Q My boyfriend and I have been together three years. We plan to start a family, we are very happy together, we go on many adventures together. For the past year or so, I feel like I've been losing my sex drive. Not just toward him but in general. I have a stressful job and am often too tired to have sex on weeknights, so we've pretty much gone down to having sex once a week. He has said this devastates him. He feels like I'm not attracted to him because he always initiates, and he is worried about our future sex life. I used to deny there was a problem and assure him, "No, we're fine, I'm just tired," etc. But I admit it's a problem. I've had more than a few uncomfortable "maintenance sex" sessions wherein I sex him to make him happy, and then I wind up mad at myself for being a faker and feel resentful toward him for being so horny. I've recently been coming to the conclusion that he's right: It will be bad for our future if our sexual needs are so different. Yet I don't want to let him go because of this. I love him madly.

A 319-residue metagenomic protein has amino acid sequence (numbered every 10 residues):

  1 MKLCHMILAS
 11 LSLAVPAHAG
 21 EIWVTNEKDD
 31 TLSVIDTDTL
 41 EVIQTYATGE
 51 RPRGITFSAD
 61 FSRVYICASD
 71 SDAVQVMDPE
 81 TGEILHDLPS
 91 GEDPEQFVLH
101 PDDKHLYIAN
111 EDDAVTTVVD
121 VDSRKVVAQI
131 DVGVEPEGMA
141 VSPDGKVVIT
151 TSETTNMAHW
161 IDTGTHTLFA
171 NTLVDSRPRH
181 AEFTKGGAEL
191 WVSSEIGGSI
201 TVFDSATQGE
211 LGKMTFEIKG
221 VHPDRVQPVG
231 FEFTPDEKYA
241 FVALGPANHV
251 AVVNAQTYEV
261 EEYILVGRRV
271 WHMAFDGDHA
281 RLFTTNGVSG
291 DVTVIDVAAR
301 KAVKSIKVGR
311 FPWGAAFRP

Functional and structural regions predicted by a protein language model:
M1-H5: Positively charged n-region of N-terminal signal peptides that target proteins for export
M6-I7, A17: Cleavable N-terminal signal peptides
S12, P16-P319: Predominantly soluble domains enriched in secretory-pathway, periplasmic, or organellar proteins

I'm also a CUDDLE ADDICT. In my fantasy world, we cuddle all the time, we have amazing sex only when we're worked up and my vibrator takes care of me more often than his cock (this is already the case generally). But I don't view this lack of sex as a negative thing. I just don't make sex as much of a priority as he does. I could see looking the other way if he needs to get his sexual needs met by someone else or with a professional, but it makes me nervous, mostly because I'd be devastated if he fell in love with someone else. I'm not polyamourous, as so many Seattleites are, but I'm open-minded. —Sexual Needs Undermining Good Girl's Loving Expectations